Researchers from Monash University are collaborating with an industry partner on a new technology that could fundamentally transform ballistics investigations in Australia and around the world.
According to a recent press release, the technology will use machine learning and augmented reality, which could one day help forensic investigators track bullet paths in shooting victims.
The University and the Victorian Institute of Forensic Medicine (VIFM) are collaborating with the state coroner to develop this technology.
The industry partner, an information technology and biomedical research company, has contributed AU$ 150,000 to the project, which was made possible through the Monash Institute of Medical Engineering (MIME).
The project aims to use machine learning to create a digital 3D model of human anatomy, which will include the entry and exit wounds.
This will allow investigators to do several things. These are:
- Record the trajectory of the projectile through the body
- Identify and localise projectile fragments
- May one day be able to assist in determination of projectile calibre and the range from which the projectile was fired
With further development and industry support, it could also help investigators determine the type of gun used, and if the wounds were self-inflicted or resulting from attempted homicide.
Ballistics in forensic medicine has traditionally involved fairly basic analytic techniques, which have not changed for a century.
X-rays to produce a 2D view of someone’s body were used before the existence of CT imaging. This made localising projectiles and fragments difficult without conducting an internal examination.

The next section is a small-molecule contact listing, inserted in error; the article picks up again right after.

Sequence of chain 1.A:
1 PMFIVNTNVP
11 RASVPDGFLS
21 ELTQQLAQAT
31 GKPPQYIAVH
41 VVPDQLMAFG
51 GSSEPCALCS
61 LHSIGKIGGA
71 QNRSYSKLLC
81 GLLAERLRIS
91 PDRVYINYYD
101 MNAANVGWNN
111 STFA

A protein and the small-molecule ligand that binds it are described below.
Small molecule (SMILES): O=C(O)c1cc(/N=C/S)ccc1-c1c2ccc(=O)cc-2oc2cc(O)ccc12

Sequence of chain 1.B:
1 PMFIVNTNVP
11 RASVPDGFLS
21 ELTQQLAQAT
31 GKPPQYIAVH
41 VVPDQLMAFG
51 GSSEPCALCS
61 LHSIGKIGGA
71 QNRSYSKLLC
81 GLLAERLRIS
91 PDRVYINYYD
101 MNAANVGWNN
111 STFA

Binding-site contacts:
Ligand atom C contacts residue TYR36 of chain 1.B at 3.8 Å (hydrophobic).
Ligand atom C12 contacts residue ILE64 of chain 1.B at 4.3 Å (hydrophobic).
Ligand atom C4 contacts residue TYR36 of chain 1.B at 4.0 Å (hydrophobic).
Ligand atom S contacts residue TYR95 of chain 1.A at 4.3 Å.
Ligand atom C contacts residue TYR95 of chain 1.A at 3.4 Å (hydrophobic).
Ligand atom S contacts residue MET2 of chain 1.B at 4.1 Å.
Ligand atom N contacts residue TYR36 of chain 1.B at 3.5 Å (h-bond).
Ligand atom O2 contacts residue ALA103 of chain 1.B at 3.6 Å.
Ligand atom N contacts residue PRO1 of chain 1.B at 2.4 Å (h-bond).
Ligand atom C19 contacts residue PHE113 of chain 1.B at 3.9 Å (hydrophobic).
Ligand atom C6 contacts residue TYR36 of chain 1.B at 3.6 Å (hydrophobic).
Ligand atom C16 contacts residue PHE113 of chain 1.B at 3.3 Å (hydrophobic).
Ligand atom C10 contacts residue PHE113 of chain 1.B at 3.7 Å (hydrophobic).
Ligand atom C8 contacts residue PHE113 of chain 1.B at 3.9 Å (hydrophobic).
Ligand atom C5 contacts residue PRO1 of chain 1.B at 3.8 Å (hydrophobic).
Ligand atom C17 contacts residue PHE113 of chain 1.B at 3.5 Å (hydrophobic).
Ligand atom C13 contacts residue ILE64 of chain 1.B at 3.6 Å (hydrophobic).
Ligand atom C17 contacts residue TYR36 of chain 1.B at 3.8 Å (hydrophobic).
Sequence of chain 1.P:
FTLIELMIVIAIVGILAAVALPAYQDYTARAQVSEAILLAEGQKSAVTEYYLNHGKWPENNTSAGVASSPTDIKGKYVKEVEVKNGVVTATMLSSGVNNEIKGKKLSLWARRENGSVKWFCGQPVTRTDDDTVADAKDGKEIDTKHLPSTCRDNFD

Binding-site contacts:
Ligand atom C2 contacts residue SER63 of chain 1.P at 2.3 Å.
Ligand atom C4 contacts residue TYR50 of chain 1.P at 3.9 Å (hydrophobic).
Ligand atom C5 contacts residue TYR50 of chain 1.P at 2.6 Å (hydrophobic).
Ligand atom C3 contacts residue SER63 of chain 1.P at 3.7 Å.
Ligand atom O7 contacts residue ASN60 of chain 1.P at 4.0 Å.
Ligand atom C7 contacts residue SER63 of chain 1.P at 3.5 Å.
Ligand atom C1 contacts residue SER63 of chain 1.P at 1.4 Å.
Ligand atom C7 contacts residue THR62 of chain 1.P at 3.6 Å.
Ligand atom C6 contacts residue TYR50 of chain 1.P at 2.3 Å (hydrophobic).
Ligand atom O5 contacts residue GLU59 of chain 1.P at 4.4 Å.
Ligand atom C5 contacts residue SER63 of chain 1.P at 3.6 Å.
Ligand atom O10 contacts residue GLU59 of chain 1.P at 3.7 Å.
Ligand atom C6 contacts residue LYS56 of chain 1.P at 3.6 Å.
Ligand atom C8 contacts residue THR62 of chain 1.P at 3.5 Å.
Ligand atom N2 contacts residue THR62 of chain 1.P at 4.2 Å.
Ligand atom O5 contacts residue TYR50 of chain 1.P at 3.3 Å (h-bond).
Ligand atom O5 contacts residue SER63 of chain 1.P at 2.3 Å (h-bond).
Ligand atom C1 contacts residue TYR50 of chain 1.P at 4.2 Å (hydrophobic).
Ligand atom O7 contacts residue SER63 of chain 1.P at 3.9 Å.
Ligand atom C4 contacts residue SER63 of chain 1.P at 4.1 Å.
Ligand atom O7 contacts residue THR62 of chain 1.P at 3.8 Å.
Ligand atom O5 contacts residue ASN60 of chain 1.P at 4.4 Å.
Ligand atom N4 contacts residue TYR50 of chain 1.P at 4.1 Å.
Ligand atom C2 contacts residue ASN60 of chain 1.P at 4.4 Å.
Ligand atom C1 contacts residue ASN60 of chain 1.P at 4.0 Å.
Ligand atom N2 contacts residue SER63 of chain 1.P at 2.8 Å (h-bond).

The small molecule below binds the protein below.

The trajectory was determined using basic techniques such as long probes to determine a projectile’s path.
Current imaging techniques, meanwhile, cannot differentiate between bullet fragments and foreign metal objects like a pacemaker or dental fillings.
Utilising technology to transform digital health and forensics
Having this new technology will allow for a 3D digital reconstruction of a shooting victim, which can be sliced in multiple planes and directions with the use of advanced computer graphics and the use of augmented reality.
Machine learning will then be applied to determine trajectory and projectile fragmentation. Moreover, it will create a 3D-printed model that can potentially be used as evidence in a court of law.
The University’s Lead for Digital Health and Professor of Practice in Digital Health in the Faculty of Information Technology shared how this project is one example of how artificial intelligence and data science were transforming the digital health and forensic spaces.
With data on the weapon and the damage it has caused in the body, the technology will be able to provide a more accurate representation of the range, distance and angle from which the bullet was fired.
The new approach would be more scientific and rigorous as compared to the way this procedure is currently performed.
Furthermore, it fits with the recent calls for improved forensic examination practices.
Looking at the big picture, post-mortems could be reduced for shooting victims since the technology has the potential to scan and analyse the body, as opposed to the body being dissected.
The technology could streamline workload and time efficiencies, and address any cultural sensitivity that may arise.
The potential for this technology to influence the speed for making clinical decisions for better outcomes could be fundamental for the sector.